I have a confession to make. People ask me how my book title, Among the Crepe Myrtles, relates to the story. It doesn’t. Well, let me clarify, at least it didn’t until I made it fit. I was reading the Minor Prophets when I came across the phrase “among the myrtle trees” in Zechariah 1:8. I can’t explain why, but I knew at that moment my book title would be “Among the Crepe Myrtles.” I’d tried out several other titles, but none gripped me like that phrase. So, to be accurate, I did research about crepe (or crape) myrtles growing in Texas. Bingo. It was very rewarding to weave the title into the story. Since then, I have done more research on the crepe myrtle. To my pleasant surprise, my research revealed information that fit much of what my characters in the story struggled with and also what God was trying to do for them.
You may know the crepe myrtle as a shrub. You may know it as a tree. Indeed, it is both, and even to a girl whose green thumb is non-existent, the myrtle tree is quite interesting. (My neighbor has one planted next to the fence between our yards. I admire it as though it were mine. Truthfully, I am glad the tree does not belong to me, for it would have ceased to exist. That exact thing happened to my bonsai crepe myrtle.) The myrtle tree made its way into more than one story in Greek mythology. Perhaps the most noted is that of Adonis and Aphrodite. In many cultures, the myrtle represents beauty, love, paradise, and immortality. To the Jews, it can represent sweetness, divine generosity, peace, God’s promises, and recovery.
I find that the characterisitcs of the myrtle tree offer us some symbolic lessons.
- These trees and shrubs have the ability to grow in stony soil. Even in circumstances that seem unfavorable, the myrtle is designed to grow, thrive, and do what it was created to do. When believers allow God to do His work in us, we have joy and peace. He restores what the circumstances of life may have made bare. See Isaiah 55:12-13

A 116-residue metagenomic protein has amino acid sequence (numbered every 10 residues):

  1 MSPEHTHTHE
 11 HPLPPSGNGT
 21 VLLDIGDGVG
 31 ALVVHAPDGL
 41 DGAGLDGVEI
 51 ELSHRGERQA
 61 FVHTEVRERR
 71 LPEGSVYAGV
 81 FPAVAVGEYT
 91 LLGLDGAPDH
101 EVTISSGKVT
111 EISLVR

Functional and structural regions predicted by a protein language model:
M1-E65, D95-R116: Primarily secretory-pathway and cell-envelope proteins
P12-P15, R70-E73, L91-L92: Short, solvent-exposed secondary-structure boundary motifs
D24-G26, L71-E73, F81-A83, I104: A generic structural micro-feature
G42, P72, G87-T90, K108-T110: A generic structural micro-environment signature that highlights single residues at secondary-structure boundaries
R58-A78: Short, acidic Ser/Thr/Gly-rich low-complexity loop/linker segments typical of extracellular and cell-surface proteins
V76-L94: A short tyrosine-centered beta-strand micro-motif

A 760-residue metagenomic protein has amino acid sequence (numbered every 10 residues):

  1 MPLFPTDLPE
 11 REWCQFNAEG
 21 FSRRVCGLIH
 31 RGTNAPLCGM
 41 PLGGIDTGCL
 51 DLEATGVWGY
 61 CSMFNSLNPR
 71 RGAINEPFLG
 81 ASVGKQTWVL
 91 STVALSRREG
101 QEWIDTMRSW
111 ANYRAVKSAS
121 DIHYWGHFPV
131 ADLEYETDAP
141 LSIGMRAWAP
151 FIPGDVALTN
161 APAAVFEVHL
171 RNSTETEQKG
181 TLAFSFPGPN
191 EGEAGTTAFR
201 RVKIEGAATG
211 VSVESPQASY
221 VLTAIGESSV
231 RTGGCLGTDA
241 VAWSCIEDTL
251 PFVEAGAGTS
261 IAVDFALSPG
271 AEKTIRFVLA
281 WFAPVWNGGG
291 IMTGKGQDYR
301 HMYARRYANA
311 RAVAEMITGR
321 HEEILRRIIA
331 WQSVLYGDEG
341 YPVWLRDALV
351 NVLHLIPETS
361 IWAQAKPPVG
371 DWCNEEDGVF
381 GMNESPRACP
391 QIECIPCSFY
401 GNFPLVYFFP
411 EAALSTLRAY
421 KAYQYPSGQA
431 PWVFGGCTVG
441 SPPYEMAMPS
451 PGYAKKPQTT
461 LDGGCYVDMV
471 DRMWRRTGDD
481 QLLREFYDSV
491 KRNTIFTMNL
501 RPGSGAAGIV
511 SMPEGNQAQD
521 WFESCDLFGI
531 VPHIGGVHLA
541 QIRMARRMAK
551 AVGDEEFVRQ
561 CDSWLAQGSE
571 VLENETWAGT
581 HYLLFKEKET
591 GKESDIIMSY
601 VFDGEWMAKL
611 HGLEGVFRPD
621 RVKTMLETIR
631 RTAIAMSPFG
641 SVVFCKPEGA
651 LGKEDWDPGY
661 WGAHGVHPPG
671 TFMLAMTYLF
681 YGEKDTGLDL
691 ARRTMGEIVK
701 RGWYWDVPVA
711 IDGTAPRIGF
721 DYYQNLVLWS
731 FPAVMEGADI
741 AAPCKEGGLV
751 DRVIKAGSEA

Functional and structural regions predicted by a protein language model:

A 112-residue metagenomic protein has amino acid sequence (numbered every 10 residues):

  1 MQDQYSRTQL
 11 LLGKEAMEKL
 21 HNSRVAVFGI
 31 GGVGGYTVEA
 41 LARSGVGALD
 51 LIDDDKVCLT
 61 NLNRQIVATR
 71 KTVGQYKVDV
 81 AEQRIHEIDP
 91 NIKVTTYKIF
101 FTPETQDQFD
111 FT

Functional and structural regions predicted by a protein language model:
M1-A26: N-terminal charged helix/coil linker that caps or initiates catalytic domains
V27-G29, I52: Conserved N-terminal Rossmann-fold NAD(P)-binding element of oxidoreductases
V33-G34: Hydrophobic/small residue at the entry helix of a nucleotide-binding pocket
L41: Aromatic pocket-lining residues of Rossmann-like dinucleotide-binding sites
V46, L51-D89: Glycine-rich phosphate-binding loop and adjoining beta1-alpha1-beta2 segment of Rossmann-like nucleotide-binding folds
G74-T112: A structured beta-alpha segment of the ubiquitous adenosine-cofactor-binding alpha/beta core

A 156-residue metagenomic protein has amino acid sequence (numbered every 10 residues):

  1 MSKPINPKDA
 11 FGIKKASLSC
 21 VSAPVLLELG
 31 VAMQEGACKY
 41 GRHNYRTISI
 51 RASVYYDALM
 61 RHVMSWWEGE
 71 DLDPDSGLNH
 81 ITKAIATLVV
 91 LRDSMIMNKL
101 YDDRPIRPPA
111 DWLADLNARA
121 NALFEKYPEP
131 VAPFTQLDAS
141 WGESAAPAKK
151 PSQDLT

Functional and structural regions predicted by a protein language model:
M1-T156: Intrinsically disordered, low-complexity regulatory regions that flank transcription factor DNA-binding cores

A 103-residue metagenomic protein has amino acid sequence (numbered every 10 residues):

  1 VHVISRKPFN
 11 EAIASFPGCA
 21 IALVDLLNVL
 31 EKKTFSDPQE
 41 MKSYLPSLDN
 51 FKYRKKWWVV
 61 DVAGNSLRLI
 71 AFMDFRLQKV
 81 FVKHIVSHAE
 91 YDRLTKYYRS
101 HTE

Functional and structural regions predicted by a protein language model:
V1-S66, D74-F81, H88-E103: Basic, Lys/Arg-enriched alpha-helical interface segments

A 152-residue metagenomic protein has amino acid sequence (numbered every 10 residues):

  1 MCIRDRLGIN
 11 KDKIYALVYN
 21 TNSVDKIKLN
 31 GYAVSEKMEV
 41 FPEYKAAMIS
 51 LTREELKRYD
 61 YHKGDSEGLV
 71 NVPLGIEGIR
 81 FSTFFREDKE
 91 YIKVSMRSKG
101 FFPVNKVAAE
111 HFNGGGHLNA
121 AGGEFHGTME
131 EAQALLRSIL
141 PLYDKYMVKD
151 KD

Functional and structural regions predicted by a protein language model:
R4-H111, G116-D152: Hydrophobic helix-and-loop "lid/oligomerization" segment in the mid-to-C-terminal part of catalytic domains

- The myrtle tree is an evergreen designed to continually keep growing, always offering life. Colossians 2:6-7 tells says “So then, just as you received Christ Jesus as Lord, continue to live your lives in Him, rooted and built up in Him, strengthened in the faith as your were taught, and overflowing with thankfulness.”
- The myrtle tree is adaptable to grow in the wilderness, a setting that is not ideal. See Isaiah 41:19. Everyone of us can think of a time where we felt life left us in a harsh situation. A wilderness may not offer thriving fountains and beautiful florals, but it is not void of all life .
- Myrtle tress produce an aromatic beautiful blossom. 2 Corinthians 2:15 reminds believers that we are to God the pleasing aroma of Christ to those around us.
- In Zechariah 1, this tree is seen as an emblem of peace. In this chapter, God is asking His people to return to Him from practicing immoral, ungodly practices. As a result, peace is promised. This same offer exists to us today. God promises inward peace that passes our understanding to those who have a growing relationship with Him.
- The Hebrew name for Esther, Hadassah, means myrtle. Esther is symbol of righteousness in an evil world. Esther allowed God to place her in a situation that she did not ask for and use her to represent Him.
I never cease to be amazed at the treasures found in the Bible and in Creation. I am grateful to God for His Word.
(Acknowledgment to Carolyn Roth Ministries: God as a Gardener and to flowerinfo.org)